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Just remember that if the rear standard is parallel to the subject the subject's shape will render correctly; if the front standard is parallel to the subject, the plane of focus will run through the subject.
Also keep in mind that apparent depth of field is vastly different with large format lenses than with smaller formats. You will need f/32 or higher to get most things in sharp focus. I commonly shoot landscape with f/45 or f/64.
Most of the time the needed movements are a few degrees at most, very often just a fraction of a degree. The only time you need to "pretzelize" your bellows is if you for some reason should wish to do this:
Dam with movements:
-- Ole Tjugen, Luddite Elitist
If I am wrong on this, I am sorry but from reading your post, it sounds as if you expect the image at the bottom of the ground glass to remain in focus as you tilt the lens.
Most view cameras (the Sinar P is the only exeption that I am familiar with) tilt (and swing) on a central axis, so as you tilt the lens board, both the top and bottom will be thrown out of focus. A series of focus adjustments are generally neccesary.
Don't worry, as you become more used to it, you will be able approximate your tilt beforehand based on the angle of the GG to your desired plane of focus leaving you with only the fine adjustments to make while under the dark cloth.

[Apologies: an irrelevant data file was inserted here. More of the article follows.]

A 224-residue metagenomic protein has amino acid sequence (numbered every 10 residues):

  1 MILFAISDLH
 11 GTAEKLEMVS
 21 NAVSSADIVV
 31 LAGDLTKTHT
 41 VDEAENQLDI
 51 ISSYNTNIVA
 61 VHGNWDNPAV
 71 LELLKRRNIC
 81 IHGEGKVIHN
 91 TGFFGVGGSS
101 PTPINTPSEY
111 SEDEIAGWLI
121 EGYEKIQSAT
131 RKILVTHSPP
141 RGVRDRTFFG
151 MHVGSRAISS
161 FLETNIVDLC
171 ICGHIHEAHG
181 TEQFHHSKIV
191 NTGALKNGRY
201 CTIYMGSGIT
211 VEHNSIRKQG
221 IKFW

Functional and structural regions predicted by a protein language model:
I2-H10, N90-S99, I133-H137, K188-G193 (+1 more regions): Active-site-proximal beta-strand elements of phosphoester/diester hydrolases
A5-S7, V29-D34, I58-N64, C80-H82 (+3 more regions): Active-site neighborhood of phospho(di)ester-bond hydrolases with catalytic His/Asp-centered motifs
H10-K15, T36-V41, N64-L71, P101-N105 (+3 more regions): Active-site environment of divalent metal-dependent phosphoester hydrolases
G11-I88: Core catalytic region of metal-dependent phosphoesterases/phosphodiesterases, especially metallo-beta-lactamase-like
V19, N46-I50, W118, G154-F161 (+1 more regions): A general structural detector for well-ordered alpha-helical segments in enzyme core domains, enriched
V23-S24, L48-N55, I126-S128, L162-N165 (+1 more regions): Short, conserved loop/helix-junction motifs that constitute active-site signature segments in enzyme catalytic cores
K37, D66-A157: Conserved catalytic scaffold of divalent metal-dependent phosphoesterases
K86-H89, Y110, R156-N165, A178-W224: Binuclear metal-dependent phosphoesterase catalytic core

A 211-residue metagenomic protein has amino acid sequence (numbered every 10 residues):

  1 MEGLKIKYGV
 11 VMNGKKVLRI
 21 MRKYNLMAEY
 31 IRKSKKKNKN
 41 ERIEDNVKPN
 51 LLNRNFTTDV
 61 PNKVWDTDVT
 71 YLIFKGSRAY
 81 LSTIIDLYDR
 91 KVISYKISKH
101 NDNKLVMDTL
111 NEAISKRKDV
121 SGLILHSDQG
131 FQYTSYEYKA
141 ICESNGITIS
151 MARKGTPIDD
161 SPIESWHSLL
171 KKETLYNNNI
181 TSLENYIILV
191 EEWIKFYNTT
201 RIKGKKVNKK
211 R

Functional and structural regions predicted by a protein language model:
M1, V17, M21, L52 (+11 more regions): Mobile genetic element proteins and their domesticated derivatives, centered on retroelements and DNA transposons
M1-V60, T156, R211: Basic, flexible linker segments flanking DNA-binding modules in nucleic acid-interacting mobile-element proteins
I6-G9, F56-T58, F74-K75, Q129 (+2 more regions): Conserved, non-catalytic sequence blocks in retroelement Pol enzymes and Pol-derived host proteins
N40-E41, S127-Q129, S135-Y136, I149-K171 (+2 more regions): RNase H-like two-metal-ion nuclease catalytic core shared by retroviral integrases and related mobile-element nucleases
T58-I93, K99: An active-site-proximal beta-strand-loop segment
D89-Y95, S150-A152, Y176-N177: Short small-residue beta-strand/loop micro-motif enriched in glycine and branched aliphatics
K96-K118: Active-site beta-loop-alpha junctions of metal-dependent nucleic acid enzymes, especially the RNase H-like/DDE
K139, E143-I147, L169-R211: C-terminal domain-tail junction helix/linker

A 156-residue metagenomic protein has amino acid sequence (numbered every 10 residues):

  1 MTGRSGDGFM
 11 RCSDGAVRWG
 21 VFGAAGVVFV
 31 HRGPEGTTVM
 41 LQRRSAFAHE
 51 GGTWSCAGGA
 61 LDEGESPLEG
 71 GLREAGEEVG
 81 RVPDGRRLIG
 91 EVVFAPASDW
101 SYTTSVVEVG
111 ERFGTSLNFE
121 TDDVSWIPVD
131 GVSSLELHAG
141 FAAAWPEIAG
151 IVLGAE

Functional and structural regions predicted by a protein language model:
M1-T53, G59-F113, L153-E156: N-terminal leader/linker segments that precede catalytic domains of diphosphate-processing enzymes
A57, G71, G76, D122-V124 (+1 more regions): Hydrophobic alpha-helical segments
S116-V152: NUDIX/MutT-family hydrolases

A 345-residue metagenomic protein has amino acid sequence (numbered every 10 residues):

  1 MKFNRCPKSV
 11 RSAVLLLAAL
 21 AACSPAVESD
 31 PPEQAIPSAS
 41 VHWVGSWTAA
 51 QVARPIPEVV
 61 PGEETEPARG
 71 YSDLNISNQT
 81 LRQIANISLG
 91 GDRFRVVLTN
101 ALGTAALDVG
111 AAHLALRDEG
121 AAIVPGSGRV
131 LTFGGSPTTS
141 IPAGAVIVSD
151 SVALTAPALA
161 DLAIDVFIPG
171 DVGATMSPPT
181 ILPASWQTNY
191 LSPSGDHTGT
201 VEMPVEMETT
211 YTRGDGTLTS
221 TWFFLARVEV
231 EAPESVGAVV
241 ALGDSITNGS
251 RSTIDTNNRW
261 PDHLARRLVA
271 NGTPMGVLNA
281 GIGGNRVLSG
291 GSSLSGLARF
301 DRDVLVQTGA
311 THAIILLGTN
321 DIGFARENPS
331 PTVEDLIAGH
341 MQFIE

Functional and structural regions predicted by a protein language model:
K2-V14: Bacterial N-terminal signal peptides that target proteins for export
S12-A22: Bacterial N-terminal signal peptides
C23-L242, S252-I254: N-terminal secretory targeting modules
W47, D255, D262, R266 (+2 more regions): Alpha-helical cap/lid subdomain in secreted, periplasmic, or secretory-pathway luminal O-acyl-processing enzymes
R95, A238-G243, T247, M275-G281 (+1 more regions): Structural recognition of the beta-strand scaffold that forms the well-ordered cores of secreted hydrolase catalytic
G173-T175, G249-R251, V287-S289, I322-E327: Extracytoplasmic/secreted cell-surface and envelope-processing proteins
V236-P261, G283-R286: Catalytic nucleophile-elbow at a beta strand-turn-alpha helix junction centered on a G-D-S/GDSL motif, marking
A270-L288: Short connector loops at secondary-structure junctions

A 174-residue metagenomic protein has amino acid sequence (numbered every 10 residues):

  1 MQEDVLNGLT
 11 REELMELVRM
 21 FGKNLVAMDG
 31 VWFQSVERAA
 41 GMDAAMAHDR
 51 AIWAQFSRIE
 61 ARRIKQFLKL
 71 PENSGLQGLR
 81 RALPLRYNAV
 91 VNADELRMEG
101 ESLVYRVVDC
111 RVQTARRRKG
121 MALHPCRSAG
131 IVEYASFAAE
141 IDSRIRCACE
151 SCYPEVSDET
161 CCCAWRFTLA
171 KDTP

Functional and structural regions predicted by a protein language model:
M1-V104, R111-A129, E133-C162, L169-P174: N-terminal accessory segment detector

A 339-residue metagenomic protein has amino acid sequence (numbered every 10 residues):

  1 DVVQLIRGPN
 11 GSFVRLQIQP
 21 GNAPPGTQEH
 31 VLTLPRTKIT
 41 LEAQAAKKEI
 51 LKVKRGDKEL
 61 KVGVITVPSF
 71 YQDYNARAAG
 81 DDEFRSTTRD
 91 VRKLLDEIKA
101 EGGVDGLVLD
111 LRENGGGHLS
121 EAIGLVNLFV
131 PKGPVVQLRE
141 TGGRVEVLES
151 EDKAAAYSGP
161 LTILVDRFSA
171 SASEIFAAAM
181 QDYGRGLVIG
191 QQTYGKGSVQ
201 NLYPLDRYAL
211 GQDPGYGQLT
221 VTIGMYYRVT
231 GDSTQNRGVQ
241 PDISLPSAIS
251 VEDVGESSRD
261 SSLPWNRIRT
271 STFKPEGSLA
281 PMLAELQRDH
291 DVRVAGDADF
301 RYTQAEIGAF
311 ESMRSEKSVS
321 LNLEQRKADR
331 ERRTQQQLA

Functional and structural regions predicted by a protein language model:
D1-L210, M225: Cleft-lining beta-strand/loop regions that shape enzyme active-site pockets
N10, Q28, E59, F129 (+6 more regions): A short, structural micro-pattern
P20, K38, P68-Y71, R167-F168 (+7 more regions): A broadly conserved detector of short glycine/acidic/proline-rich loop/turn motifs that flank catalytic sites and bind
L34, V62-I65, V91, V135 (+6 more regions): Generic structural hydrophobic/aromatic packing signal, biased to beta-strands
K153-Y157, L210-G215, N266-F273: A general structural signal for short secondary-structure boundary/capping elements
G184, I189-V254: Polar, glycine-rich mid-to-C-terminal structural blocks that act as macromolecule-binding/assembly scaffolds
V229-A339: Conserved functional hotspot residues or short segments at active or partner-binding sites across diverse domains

Best of luck.
That is called grain. It is supposed to be there.
This is an impressive 'come to the aid' thread. I can't imagine anyone thinking there needs to be another View Camera Discussion Group.
"Print with #3.5 and burn with #1.5." B.J. Confucius
Thank you so much for the advice. I am off today in a few hours to use the camera again with the advice above in mind.
Just to make sure I understand;
1. Focus overall.
2. If perspective needs corrected use read tilt or swing.
3. If needed then front tilt or swing.
4. Focus and refocus front standard via rail.
5. Stop down and close lens then cock shutter.
6. Insert film holder, remove slide and take picture.
Thank you and fingers are crossed!